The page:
• Salt kills yeast too. Small amounts you can get away with as the yeast and sugar does its work in fermenting the salt will slow it down. Too much will kill it. So perhaps there would not be enough salt to kill the slugs.

  6. Hi, I have a problem with slugs – not in the garden but in the kitchen. I have searched everywhere for the access point but can find nothing. I have been told slugs like dishwashers, is that right?
    Every morning I have slimy trails on the kitchen carpet. I tried unsuccessfully beer traps. I have bleached the walls under the kitchen cupboards but still have slugs. Any suggestions please ?

  7. Hey Jim, do you have inside pets like cats or dogs that roam around? If you do then this is to dangerous to them but it you don’t them just place a barrier of table salt around the kitchen or sprinkle salt around the kitchen floor or areas you find the slug trails. Salt is extremely damaging to slugs. Of course too much salt can kill or harm cats or dogs if they eat it so I don’t reccommend using it if you have a cat or a dog unless the kitchen has a door to keep your pets out. Salt isn’t good to use near plants because it can damage them as well but inside your home if you don’t have roaming pets then salt is very effective, inexpensive, and easy to use against slugs. When I was a little girl my parents told me that salt kills slugs, I was curious so I sprinkled just a tiny bit of salt on a slug and it recoiled immediately, I poured a bunch on them and they started melting. I remember finding it scary like a horror movie. I truthfully feel bad about what it does to them but if they are being a hard to catch menace it is very effective, if I find slugs in the garden these days I give them a quick death instead of a slow salt death.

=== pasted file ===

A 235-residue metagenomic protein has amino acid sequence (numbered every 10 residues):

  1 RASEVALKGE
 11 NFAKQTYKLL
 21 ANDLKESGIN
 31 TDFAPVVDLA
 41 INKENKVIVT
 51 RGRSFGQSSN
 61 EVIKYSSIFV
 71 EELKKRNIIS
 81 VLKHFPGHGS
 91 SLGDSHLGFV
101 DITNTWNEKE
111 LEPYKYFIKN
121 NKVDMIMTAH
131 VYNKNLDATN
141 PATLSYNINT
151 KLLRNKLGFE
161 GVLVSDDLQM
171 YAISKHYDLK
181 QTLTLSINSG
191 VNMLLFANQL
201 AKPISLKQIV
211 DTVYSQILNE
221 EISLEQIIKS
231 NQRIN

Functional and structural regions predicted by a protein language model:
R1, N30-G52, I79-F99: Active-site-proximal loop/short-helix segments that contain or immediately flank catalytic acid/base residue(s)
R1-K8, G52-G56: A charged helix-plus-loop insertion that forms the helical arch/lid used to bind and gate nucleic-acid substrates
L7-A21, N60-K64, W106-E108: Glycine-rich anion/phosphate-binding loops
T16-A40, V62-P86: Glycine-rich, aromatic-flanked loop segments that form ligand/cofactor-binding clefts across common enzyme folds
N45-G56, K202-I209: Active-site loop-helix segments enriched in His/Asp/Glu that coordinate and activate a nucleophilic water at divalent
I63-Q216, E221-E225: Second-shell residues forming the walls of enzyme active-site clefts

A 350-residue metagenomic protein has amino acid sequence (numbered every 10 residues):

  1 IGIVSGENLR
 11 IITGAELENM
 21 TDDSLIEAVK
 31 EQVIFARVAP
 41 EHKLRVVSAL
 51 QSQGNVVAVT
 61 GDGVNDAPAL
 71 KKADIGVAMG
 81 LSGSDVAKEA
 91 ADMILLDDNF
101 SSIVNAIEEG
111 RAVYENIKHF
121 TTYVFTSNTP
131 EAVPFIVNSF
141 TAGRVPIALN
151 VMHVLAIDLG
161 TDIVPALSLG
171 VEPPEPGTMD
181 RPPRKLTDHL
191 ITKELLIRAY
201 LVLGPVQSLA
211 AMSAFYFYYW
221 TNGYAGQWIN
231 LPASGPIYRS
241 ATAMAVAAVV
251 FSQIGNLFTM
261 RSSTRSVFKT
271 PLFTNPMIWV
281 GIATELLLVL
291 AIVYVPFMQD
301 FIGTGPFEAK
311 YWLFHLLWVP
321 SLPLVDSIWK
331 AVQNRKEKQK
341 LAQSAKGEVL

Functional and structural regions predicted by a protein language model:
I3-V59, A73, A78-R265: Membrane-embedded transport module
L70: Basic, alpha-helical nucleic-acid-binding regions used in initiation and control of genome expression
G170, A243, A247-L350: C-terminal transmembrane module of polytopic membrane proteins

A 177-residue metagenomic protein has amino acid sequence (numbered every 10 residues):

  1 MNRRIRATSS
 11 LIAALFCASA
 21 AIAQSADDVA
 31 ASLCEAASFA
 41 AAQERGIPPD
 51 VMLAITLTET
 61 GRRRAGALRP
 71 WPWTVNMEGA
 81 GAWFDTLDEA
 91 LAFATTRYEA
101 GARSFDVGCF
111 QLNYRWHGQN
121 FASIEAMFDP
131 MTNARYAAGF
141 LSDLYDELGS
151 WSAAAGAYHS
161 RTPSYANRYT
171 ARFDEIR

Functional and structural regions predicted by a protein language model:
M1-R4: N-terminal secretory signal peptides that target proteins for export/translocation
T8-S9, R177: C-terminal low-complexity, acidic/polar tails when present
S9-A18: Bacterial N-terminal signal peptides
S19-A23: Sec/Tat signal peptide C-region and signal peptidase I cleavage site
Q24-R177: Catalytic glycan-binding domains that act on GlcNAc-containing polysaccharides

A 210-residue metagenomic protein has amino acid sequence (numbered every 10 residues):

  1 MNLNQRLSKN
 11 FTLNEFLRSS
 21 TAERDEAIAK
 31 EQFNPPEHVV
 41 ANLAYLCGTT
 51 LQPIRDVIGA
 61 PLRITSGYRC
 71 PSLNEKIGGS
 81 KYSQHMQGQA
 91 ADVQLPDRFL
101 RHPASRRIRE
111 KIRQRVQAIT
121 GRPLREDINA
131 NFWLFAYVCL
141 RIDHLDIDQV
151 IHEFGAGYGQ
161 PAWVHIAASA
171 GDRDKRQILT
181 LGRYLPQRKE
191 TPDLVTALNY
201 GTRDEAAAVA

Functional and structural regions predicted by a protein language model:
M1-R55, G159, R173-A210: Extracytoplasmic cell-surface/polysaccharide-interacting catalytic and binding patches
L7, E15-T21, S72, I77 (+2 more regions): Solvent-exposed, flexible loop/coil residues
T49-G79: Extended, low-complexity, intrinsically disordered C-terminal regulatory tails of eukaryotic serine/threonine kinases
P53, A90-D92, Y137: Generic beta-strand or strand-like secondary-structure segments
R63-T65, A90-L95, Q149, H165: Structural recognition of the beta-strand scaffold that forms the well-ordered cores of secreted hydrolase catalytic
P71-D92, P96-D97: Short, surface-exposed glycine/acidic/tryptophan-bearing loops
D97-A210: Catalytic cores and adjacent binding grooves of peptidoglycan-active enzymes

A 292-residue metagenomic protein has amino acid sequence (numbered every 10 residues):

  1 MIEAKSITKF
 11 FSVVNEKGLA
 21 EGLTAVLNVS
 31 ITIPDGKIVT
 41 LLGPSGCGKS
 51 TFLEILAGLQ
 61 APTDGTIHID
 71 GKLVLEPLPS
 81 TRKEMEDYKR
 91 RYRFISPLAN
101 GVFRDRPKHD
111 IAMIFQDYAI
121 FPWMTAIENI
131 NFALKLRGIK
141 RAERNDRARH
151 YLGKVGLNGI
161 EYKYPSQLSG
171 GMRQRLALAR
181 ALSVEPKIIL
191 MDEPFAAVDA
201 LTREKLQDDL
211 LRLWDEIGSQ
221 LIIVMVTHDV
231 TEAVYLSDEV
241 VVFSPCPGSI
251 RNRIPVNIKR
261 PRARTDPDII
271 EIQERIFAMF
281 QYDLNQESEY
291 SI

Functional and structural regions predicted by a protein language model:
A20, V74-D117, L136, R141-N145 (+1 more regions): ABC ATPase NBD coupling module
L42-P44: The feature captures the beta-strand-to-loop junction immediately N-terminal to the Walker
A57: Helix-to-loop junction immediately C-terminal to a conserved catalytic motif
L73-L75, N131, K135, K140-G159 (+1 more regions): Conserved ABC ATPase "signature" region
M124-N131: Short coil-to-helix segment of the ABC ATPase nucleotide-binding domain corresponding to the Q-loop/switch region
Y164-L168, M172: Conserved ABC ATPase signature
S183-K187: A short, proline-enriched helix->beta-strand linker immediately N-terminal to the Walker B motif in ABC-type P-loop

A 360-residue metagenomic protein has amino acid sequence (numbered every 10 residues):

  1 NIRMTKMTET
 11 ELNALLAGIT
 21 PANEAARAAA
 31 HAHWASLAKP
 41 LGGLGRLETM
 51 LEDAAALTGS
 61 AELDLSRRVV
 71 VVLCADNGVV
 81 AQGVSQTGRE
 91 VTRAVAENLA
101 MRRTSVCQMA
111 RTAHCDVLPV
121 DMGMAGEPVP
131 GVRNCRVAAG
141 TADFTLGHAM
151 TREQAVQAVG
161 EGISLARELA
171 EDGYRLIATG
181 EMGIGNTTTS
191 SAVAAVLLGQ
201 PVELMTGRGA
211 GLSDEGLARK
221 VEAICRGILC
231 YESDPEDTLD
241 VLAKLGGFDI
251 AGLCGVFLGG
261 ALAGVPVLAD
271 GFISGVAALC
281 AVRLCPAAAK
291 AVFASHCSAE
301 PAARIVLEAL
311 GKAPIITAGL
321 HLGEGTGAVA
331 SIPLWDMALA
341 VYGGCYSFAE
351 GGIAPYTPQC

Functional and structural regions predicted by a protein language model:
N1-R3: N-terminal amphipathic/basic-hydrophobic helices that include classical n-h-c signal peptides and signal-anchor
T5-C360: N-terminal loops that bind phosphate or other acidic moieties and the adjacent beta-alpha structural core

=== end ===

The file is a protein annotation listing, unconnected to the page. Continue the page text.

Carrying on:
• Dear Caroline,

      thank you very much for the question.
      Beer and dead snails attract many more snails.
      Therefore, it is best to give them a proper burial – deep in the ground.
      May you be happy and find better ways to deal with slugs and snails in the future!


  8. I swear by the beer method for attracting and eliminating slugs. Recently my landscaper blew over a trap/ container of beer onto the concrete creating a puddle. By morning approximately 10 slugs were deceased and the puddle had dried. They couldn’t have drowned so it must be the ethanol in the beer (this was Guinness btw).

    • Dear Leah,
      It’s great that you mention this.
      I’m not sure if there is an experiment or study on this. I would love to see one too!
      If you find one, please let me know. But I imagine it’s very difficult to test this properly – maybe even almost impossible?

      What we do know is that yeast and dead slugs attract other slugs.

      I am not aware that there is even an experiment to test how accurately and how well they can smell.
      If I have the time, motivation and energy, maybe one day I could start an experiment!
      As they usually move around at night, their eyesight is said to be very limited, and it is thought that their sense of smell is excellent and is also used for orientation.

      Please note that I am not claiming in this article that they are certain to be attracted from within 200 meters, only that this could be possible. It is a danger that an observant gardener should consider before using beer or bait.

      I hope you can find the answers you really need.

      Yours sincerely,